And you know what I do every year when I see those rosters? A double-take. And every year said double-take gets more and more dramatic. (This year I actually think I included a full-on eye roll.) Because every year, something about those lists gets crazier and crazier: the number of names on them.
These days, there is no shortage of educational debates miring the country. Debates over Common Core, No Child Left Behind, standardized testing…the list goes on. Yet there’s one debate that seems to fly under the radar of all the others, and it should be at the forefront of these discussions: the debate over class size.
For years educational gurus have discussed the efficacy of making classes smaller. Does it impact student achievement? Does it outweigh the costs? And while this debate has raged, so have class sizes. I started teaching over a decade ago, when 27 students constituted a large class. Now, in 2015, a class of 27 can feel like teacher mecca.
I work in an urban middle school in Denver. Our class sizes range as high as 33 and 34—some classes have climbed closer to 40 at times. For us, it’s obvious why reduced class sizes matter. Teachers can spend more time individually supporting students. Students get a more focused learning experience. A myriad of studies back the argument that reduced class sizes make students more successful, particularly minority and low-income students.
Still, there are plenty of people claiming that class size isn’t important. Proponents of the blended learning model suggest that bringing more computers into the classroom will effectively solve the problem. There's a movement of people arguing that we should lift class size requirements and pay stronger teachers more to take on larger classes.
Look, I’m all for bringing more technology into classrooms, and I’m certainly not going to argue against paying teachers more. But the class size debate shouldn’t just be about student achievement. It should be about how large class sizes are part of what's preventing equality in this country. Here’s why.
This past year I attended a conference where Cornelius Minor, a staff developer for the Teachers College Reading and Writing Project, brought up something interesting: the difference between schools that encourage compliance and schools that encourage freedom, creativity, and choice. Minor referenced the 1991 article “The Pedagogy of Poverty,” a piece that once alerted the country to an alarming trend: high-poverty and urban schools are much more likely to encourage pure compliance rather than independent thought. Minor reminded us that these schools are far less likely to produce students who rise through social classes, because they become employees, not employers.
Later, sitting in a coffee shop and discussing the pedagogy of poverty with a colleague, I realized something: the pedagogy of poverty is directly related to the class size debate.
I’ve spent years working in and with multiple different schools that place a high emphasis on compliance. These schools don’t employ such methods because they want to create a generation of kids who can’t think. These schools encourage compliance because when you're teaching crowds of kids this big, compliance can become a must-have. If you don't have some kind of basic compliance in a class of 32 or 33, no learning is going to happen. For anyone. And you know what? The larger your class gets, the harder it is to manage.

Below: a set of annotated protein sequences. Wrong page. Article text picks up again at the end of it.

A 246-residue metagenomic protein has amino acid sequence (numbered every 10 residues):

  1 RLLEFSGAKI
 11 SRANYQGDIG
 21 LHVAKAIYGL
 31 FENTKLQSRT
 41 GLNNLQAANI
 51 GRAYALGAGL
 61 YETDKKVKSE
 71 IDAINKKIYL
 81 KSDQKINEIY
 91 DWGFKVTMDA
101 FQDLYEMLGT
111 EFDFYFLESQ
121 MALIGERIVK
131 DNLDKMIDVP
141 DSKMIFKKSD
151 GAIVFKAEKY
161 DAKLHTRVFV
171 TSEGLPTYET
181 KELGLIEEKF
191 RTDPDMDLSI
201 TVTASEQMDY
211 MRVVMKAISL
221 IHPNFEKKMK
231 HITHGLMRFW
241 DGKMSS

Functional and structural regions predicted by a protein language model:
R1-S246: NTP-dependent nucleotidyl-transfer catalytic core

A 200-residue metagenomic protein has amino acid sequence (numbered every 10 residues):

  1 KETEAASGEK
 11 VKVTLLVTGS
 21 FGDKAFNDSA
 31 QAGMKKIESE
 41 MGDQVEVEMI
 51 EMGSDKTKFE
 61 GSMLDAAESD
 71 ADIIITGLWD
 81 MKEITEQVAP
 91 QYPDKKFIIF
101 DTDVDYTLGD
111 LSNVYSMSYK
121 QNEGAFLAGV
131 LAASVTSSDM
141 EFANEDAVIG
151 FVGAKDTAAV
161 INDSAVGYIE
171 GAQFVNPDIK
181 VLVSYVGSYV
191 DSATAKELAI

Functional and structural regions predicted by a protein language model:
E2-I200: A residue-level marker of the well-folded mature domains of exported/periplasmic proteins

Look at the best private schools in America today, where students often learn in classrooms of fifteen, twenty—often fewer. Administrators at these schools would never dream of telling parents that class size doesn’t matter, because they know it does. These schools encourage creativity and independent thought with reckless abandon; classrooms are much easier to manage when they only have fifteen kids in them. Rather than focusing on compliance and punitive consequences, teachers are able to focus on building real relationships with students and empowering those students to think for themselves.
Sure, there are other factors at play here. Class size isn’t the only thing that makes classroom management in certain schools difficult. But the bottom line is this: the bigger class sizes get in impoverished schools, the less likely those schools are to employ academic and behavioral systems that foster students’ creativity and independence. The more likely those schools are to produce employees rather than employers.
And the other bottom line is this: as I mentioned earlier, studies have shown that the students who need smaller class sizes the most are actually students growing up in highest-poverty situations. In my own classrooms, I've got an enormous percentage of students reading below grade level. All I want in the world is to be able to meet with each of them on a regular basis, coach them on their reading, and give them the individual attention they generally deserve to improve their reading quickly. But with classes this size? We'll be lucky if I get to meet with everyone once every two weeks.
We can keep arguing about whether or not class size affects student achievement, but that’s not the discussion we should be having. We should be talking about how large class sizes are part of what’s keeping our highest-poverty students from gaining power in society. We should be talking about how large class sizes are inadvertently propping up institutionalized racism and classism in this country.
It’s time to have the conversation about why large class sizes are not just an annoyance to teachers—they're an enormous part of a larger social injustice this country needs to face.
And this is not a conversation we can afford to keep ignoring.